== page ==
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Pressure - Atmospheric Pressure and Gauge Pressure

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Atmospheric Pressure

  • The pressure exerted by the weight of the atmosphere.

  • The atmosphere is a mixture of different gases. All these gas molecules together constitute some weight. By virtue of this weight, there is some pressure exerted by the atmosphere on all the objects.

  • This pressure is known as atmospheric pressure.

  • Value of atmospheric pressure at sea level is 1.01 x105

  • 1atm = 1.01 x 105Pa

A long glass tube closed at one end and filled with mercury is inverted into a trough of mercury as shown in Fig. This device is known as the ‘mercury barometer’.

The space above the mercury column in the tube contains only mercury vapor whose pressure 'P' is so small that it may be neglected. Thus, the pressure at Point A=0.

The pressure inside the column at Point 'B' must be the same as the pressure at Point 'C', which is atmospheric pressure, 'Pa'.

Pa = ρgh

where ρ is the density of mercury and h is the height of the mercury column in the tube.

A pressure equivalent of 1 mm is called a torr (after Torricelli).

1 torr = 133 Pa.

The mm of Hg and torr are used in medicine and physiology.

In meteorology, a common unit is 'bar' and 'millibar'.

1 bar = 105 Pa

Gauge Pressure:

  • Pressure difference between the system and the atmosphere.

  • From relation P = Pa + ρgh where P= pressure at any point, Pa = atmospheric pressure.

  • We can say that Pressure at any point is always greater than the atmospheric pressure by the amount ρgh.

  • P - Pa = ρgh where

  • P= pressure of the system, Pa= atmospheric pressure,

  • (P - Pa) = pressure difference between the system and atmosphere.

  • hρg = Gauge pressure.

An open tube manometer is a useful instrument for measuring pressure differences. It consists of a U-tube containing a suitable liquid i.e., a low-density liquid (such as oil) for measuring small pressure differences and a high-density liquid (such as mercury) for large pressure differences.

One end of the tube is open to the atmosphere and the other end is connected to the system whose pressure we want to measure.

The pressure 'P' at 'A' is equal to the pressure at point 'B'. What we normally measure is the gauge pressure, which is (P − Pa), given by equation Pa = ρgh and is proportional to manometer height h.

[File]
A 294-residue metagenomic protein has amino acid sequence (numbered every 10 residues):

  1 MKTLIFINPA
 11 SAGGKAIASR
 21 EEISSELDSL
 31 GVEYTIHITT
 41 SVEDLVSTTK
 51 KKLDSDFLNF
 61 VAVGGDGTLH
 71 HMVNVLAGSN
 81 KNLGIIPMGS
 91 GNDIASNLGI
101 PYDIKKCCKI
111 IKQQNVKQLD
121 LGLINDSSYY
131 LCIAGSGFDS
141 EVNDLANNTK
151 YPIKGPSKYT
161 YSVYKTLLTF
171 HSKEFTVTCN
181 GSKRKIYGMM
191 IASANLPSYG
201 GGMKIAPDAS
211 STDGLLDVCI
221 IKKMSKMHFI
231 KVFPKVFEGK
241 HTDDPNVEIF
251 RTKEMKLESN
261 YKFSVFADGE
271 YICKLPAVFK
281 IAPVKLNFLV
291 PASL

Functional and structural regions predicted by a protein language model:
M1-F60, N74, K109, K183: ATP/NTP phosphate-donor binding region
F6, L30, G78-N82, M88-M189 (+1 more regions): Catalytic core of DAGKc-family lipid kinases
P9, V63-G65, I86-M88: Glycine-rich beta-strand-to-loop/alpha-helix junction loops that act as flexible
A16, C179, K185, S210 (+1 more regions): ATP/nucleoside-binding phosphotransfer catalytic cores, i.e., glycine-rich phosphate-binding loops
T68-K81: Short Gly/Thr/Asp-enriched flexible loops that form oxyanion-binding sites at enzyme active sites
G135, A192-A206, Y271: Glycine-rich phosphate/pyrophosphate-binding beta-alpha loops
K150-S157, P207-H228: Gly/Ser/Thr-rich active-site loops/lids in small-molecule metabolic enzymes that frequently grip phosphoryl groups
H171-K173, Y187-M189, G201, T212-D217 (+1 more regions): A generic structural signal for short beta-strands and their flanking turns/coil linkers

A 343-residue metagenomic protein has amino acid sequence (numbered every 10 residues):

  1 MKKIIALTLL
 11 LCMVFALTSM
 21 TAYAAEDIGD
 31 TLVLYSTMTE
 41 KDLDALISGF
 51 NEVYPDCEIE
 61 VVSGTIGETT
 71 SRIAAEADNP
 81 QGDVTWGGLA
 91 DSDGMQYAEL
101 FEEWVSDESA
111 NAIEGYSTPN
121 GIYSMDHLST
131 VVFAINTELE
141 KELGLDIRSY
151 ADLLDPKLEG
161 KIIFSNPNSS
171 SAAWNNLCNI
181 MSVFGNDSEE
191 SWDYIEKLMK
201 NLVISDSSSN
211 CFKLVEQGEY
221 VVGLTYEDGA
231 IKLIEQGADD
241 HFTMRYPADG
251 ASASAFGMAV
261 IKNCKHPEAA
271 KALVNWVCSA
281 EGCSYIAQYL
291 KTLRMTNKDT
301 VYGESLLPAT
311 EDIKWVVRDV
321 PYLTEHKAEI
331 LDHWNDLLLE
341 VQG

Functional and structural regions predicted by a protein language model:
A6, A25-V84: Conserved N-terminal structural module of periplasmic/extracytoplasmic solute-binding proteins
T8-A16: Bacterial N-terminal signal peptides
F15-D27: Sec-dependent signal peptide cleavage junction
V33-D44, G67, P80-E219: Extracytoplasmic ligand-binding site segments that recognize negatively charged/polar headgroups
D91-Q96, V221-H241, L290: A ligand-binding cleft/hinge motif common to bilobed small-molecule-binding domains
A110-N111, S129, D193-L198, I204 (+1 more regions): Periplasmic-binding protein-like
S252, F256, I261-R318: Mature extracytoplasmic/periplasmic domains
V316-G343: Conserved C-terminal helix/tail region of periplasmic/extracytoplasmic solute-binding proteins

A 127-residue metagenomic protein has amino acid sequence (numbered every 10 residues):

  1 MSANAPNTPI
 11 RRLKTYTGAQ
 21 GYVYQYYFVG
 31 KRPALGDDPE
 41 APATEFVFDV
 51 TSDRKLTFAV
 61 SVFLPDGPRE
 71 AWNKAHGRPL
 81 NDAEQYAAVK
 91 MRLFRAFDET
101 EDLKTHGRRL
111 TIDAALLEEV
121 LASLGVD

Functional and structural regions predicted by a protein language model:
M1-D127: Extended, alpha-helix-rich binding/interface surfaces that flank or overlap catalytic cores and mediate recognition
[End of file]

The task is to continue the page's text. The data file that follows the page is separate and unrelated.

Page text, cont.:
The pressure is the same at the same level on both sides of the U-tube containing a fluid. For liquids, the density varies very little over wide ranges in pressure and temperature and we can treat it safely as a constant for our present purposes. Gases, on the other hand, exhibit large variations of densities with changes in pressure and temperature. Unlike gases, liquids are, therefore, largely treated as incompressible. 

Absolute Pressure

  • Absolute pressure is defined as the pressure above the zero value of pressure.

  • It is the actual pressure that a substance has.

  • It is measured against the vacuum.

  • Absolute pressure is measured relative to absolute zero pressure.

  • It is the sum of atmospheric pressure and gauge pressure.

  • P = Pa + hρg where P = pressure at any point, Pa = atmospheric pressure and hρg= gauge pressure.

  • Therefore P = Pa + Gauge Pressure. Where P = absolute pressure.

  • It is measured with the help of a barometer.

Problem: The density of the atmosphere at sea level is 1.29 kg/m3. Assume that it does not change with altitude. Then how high would the atmosphere extend?

Answer:

From equation:- `"P" = "P"_a +rho"gh"`

`rho"gh"` = 1.29kg/m3 x 9.8m/s2 x hm = 1.01 x 105 Pa

`therefore` h = 7989m`~~`8 km

In reality, the density of air decreases with height. So does the value of g. The atmospheric cover extends with a decreasing pressure of over100 km. We should also note that the sea-level atmospheric pressure is not always 760 mm of Hg. A drop in the Hg level by 10 mm or more is a sign of an approaching storm.

Problem:- At a depth of 1000 m in an ocean (a) what is the absolute pressure? (b) What is the gauge pressure? (c) Find the force acting on the window of 20 cm × 20 cm of a submarine at this depth, the interior of which is maintained at sea-level atmospheric pressure. (The density of seawater is 1.03 × 103 kgm-3,g = 10ms–2.)

Answer:

Here h = 1000m and `rho` = 1.03 x 10kgm-3

(a) From Eq. P2 - P1 = `rho`gh, absolute pressure

`"P" = "P"_a + rho"gh"`

=`1.01 xx 10^5"Pa" + 1.03 xx 10^3"kgm"^-3xx10"ms"^-2xx1000"m"`

`=104.01 xx 10^5"Pa"`

`~~104"atm"`

(b) Gauge pressure is `"P" - "P"_a=rho"gh"="P"_g`

`"P"_g = 1.03 xx 10^3"kg m"^-3xx10"ms"^2xx1000"m"`

`=103xx10^5  "Pa"`

`~~103 "atm"`

(c) The pressure outside the submarine is P = Pa + ρgh and the pressure inside it is Pa. Hence, the net pressure acting on the window is gauge pressure, Pg = ρgh. Since the area of the window is A = 0.04 m2, the force acting on it is

F = PgA = (103 × 105 Pa) × 0.04 m2 = 4.12 × 105 N

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